I said, “Give me your tired, your poor, your huddled masses yearning to be free…” That is the inscription on the US Statue of Liberty. I remember hearing them again and again, as my parents both recalled it was the first thing they saw when they arrived in this country, ragged, wide-eyed, traumatized refugee/immigrants certainly both fitting the description. I retch thinking of what the welcome to what was once thought of as a “melting pot” has become. Well, my friend brought a huge drawer-like box of ragged plants. Admittedly I had not known what I was in for when I made the offer. I renamed the “annex” Assisted Living.


So, what does all this have to do with us? Well, my task with all these bedraggled foster children was to shepherd them to healing, rather like what I do all day. I remember when we were accompanied up a sacred mountain with our guide, the Native Hawaiian Kimo, who is engaged in the care, and endless re-planting of the sacred mountain Haleakalā. He told us that initially he thought that when he placed the little seedlings in the soil, they would fare better if they had plenty of personal space around each little plant. He soon discovered, that the plans standing alone, grew much more slowly and with less vigor than the ones that clustered together in social groups. Much as Judith Herman taught us in my first significant trauma book, the timeless Trauma and Recovery, (Basic Books, 1992).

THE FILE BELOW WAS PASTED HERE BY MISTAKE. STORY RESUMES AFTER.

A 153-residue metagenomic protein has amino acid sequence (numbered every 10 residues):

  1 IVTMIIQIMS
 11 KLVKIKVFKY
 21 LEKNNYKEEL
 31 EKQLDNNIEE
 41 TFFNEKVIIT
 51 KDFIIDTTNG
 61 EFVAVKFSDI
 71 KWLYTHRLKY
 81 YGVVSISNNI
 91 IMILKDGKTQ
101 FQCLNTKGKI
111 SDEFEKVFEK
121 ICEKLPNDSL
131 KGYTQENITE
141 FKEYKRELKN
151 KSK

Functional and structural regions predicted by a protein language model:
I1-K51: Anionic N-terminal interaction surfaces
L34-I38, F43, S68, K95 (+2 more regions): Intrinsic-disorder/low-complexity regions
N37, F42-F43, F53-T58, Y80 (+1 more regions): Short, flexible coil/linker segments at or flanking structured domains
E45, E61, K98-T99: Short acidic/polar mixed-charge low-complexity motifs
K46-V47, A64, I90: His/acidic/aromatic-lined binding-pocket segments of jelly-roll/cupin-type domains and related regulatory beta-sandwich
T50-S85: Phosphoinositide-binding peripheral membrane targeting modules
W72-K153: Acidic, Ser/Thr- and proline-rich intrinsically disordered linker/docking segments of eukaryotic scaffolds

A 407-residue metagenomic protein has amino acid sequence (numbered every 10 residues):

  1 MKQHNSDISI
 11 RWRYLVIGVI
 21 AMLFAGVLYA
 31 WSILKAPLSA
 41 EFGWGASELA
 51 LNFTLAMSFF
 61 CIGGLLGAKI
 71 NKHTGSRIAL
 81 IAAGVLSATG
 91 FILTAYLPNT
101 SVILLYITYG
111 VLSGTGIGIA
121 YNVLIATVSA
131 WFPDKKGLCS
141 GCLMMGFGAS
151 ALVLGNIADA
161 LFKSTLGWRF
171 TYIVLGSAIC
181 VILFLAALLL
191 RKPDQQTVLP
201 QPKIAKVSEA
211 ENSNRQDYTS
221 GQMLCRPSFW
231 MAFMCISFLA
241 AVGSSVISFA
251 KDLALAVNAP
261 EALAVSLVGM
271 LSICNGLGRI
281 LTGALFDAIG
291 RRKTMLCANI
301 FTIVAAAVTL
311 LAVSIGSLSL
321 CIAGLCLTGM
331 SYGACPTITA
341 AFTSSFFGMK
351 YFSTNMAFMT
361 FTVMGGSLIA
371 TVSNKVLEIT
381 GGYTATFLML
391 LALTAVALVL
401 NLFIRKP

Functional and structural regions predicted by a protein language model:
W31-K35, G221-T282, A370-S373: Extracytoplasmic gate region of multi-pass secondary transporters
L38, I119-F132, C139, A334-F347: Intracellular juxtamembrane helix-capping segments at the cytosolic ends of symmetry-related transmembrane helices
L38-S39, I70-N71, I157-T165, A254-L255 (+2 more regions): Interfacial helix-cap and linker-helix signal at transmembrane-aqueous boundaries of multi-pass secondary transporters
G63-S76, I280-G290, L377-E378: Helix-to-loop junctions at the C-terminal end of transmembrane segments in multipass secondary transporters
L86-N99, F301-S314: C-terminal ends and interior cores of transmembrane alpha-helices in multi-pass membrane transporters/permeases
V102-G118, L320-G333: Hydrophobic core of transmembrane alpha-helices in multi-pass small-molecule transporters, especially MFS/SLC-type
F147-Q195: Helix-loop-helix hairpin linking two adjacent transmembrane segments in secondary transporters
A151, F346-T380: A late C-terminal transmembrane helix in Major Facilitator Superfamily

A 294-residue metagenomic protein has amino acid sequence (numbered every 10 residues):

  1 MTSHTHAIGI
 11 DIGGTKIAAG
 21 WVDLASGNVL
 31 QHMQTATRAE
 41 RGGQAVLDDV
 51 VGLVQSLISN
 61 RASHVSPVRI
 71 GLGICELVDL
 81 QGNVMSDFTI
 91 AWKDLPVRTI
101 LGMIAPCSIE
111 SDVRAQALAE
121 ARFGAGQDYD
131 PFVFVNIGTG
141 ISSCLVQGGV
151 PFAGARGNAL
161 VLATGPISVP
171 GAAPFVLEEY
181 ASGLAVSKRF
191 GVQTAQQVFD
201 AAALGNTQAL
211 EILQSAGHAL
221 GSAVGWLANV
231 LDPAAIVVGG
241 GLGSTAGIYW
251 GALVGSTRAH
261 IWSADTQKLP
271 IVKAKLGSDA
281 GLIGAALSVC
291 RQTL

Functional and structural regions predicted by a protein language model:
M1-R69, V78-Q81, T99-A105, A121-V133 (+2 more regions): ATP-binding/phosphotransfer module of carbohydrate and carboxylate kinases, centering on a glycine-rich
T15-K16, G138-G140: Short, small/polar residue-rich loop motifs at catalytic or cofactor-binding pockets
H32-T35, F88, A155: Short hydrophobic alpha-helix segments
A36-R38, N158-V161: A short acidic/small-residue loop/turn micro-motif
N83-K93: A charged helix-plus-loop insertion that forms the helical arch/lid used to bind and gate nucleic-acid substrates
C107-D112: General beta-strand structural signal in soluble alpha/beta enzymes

The most healing element in trauma recovery is being in a community, in relationship: precisely what is most absent in the neglect experience. So, loving attention is the most curative of factors for my traumatized and most certainly neglect trauma clients. Of course. And although it is utterly necessary, but most definitely. What is also required is the reliable presence, of the fountain of sustenance and care: skill, time, consistency, and the needed supplies to thrive ultimately. And the company of the group!

Part of the joy of orchid care, is the regular visit to the plants, scouting for new growth. As with trauma healing, often the signs of progress are subtle, or imperceptible, at least to the survivor themselves. And often the wise therapist is better off not pointing it out, because it may sound so utterly off the mark to the suffering client. I have made that mistake far too often! People feel minimized, unseen, or simply annoyed. But I needn’t keep my mouth shut with the orchids. And admittedly they take for f—ing ever, to turn the corner. I know one plant that when I got it long ago, looked like a bee swarm of wild yellow blooms. They did in fact look like a cloud of spectacular and bright flying insects. For what seems like forever I have been daily watching what look to be preliminary buds getting a tiny bit fatter, a tiny bit longer, a tiny bit yellower, a bit taking their sweet time to really take flight again. So much like trauma healing.